“Million-mile” battery nears production, according to Tesla supplier CATL

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Tesla’s future battery supplier, Contemporary Amperex Technology Co., Limited (CATL), has announced in an interview with Bloomberg that it is “ready to produce” a battery certified for 1.24 million miles and 16 years of service in an electric vehicle. If this million-mile battery enters production, it represents a huge step forward both for the EV industry and for the scientific community.

The uncomfortable truth about modern EVs is that they carry bricks of potentially dangerous, difficult-to-recycle chemicals in their bellies. Current battery packs are notorious for living shorter lives than the vehicles they power, requiring expensive replacements around a vehicle’s mid-life (roughly, beyond 100,000 miles). By offering warranties that cover a battery far beyond the rest of the vehicle, manufacturers have been footing the bill for this technological shortcoming, but an extended battery warranty is merely a temporary fix. With the million-mile battery on the horizon, EVs could take a substantial leap forward in value, sustainability, and overall performance.

What makes CATL’s batteries so special—and so capable? Here’s a quick rundown.

A battery is made up of several parts that, when combined in a tight space, produce an electric current via a chemical reaction. Whether the battery in question powers a pacemaker or a hypercar, it operates on the same basic principle. The two terminals on a battery are the cathode (positive) and anode (negative), which interlock inside the battery and are suspended in an electrolyte solution, which drives the movement of electrons stored in the battery. By tweaking the chemistry of these three components, or changing their composition or packaging, you can adjust the capacity, voltage, and discharge rates. The problem is that, as batteries degrade due to age and cycle count, they break down internally until the chemical reaction stops altogether and the cell dies.

One of the most common failures is the breakdown of the cathode’s crystal structure on the inside of the battery. Think of common polycrystalline cathodes as composed of individual crystals like castles made of sand. This structure is strong at first, but eventually, it weakens. This decomposition results in the fading performance of current lithium batteries. CATL’s innovation, which brings such monumental improvements to battery lifespan, is the use of monocrystalline cathodes, which are made up of a single crystal, like a fort carved from a single block of granite.


This chart shows us, at the scale of 1 nanometer, the differences in the two crystal structures, along with their capacity over time. The new single-crystal Nickel Manganese Cobalt (NMC) structure sits above the conventional polycrystalline NMC unit, with its granular structure. Science Direct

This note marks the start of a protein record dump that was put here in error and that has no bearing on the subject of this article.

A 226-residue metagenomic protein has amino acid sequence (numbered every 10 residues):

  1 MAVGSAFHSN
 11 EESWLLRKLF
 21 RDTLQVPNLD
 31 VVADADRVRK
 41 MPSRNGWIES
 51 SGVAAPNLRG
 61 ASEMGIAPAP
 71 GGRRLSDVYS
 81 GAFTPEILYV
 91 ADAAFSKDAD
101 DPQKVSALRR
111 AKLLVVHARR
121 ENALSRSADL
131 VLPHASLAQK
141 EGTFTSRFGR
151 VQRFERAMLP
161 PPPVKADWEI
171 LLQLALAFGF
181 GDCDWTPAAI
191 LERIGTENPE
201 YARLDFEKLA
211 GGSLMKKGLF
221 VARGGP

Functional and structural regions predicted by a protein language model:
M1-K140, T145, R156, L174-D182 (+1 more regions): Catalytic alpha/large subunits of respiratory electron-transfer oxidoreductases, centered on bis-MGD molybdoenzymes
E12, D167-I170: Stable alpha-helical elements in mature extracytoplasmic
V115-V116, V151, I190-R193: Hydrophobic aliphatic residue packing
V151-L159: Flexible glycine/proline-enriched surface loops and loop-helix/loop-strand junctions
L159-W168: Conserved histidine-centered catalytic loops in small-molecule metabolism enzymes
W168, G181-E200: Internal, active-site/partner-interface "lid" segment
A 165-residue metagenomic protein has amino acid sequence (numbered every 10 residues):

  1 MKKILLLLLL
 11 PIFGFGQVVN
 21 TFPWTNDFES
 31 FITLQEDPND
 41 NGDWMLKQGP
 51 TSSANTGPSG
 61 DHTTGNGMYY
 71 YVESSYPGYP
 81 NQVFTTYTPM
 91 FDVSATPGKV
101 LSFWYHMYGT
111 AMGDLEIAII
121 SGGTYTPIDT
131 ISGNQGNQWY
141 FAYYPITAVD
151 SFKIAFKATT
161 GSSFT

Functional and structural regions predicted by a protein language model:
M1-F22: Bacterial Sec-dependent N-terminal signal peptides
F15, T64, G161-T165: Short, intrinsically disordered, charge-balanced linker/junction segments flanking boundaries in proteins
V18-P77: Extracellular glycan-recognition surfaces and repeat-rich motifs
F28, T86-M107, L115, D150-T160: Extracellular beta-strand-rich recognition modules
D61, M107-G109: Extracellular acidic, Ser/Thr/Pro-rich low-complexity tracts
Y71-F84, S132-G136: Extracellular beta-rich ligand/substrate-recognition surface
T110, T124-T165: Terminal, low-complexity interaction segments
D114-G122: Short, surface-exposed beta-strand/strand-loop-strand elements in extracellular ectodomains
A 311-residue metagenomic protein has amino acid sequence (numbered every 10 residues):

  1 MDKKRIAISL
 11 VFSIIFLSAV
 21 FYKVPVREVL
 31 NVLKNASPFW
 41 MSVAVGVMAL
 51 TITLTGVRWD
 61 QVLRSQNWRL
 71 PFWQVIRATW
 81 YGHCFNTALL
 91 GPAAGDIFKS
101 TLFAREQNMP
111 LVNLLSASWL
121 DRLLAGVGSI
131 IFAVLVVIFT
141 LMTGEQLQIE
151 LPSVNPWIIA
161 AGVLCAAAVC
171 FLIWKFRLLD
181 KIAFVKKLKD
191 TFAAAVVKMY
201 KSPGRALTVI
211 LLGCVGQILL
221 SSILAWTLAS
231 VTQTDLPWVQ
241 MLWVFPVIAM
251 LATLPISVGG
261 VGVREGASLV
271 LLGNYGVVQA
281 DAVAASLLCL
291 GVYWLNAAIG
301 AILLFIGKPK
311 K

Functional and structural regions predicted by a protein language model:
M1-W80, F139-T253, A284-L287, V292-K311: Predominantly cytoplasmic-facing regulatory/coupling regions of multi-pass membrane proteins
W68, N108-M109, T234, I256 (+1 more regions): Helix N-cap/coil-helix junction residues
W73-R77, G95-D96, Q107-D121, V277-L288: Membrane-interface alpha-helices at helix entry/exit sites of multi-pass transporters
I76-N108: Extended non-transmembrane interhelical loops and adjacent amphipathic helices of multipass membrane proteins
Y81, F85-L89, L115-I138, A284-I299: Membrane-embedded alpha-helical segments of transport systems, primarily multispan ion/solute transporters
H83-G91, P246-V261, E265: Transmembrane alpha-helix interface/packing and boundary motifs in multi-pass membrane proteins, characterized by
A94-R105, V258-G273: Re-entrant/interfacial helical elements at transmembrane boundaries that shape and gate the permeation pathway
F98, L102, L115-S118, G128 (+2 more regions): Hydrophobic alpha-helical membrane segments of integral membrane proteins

Additionally, Tesla recently filed a patent for electrolytic additives which allow lithium-ion cells to operate at higher temperatures and voltages. The genius of this improvement is its promise to increase performance with virtually no weight penalty. The electrolyte solution in a battery ultimately allows the movement of electrons between the anode and cathode, and the ability to further modify its chemistry for automotive use is vital. Currently, most EV battery cells are very similar to those in your laptop, but EV batteries have a very different demands. The automotive industry thus represents a unique set of challenges, and its chase for the million-mile battery has put great pressure on popular battery tech.

A million-mile battery isn’t simply a boon to marketing; it’s a genuine necessity for EVs. EVs may be remarkably earth-friendly to operate, but they’re less so to produce and to recycle. The production of EV batteries requires scraping the scalp of the earth for lithium and cobalt, and if these finite resources enjoy only a brief shelf life in a battery pack, their expense partially defeats EVs ecologically-conscious mission. Recycling these battery packs, especially at the scale and volume demanded by the automotive industry, also creates a nasty challenge—one that the million-mile battery could alleviate by reducing battery degradation over time, thus requiring fewer (if any) battery replacements to be built over the vehicle’s lifetime.

It’s already a safe bet that electric drivelines—the motors and gearboxes themselves—will outlast their internal-combustion brethren, but extending the lives of the battery packs has been a monumental struggle for the mass adoption of EVs. Should the million-mile battery reach production, EVs will have cleared a significant hurdle in their quest to become the standard powertrain for future automobiles.

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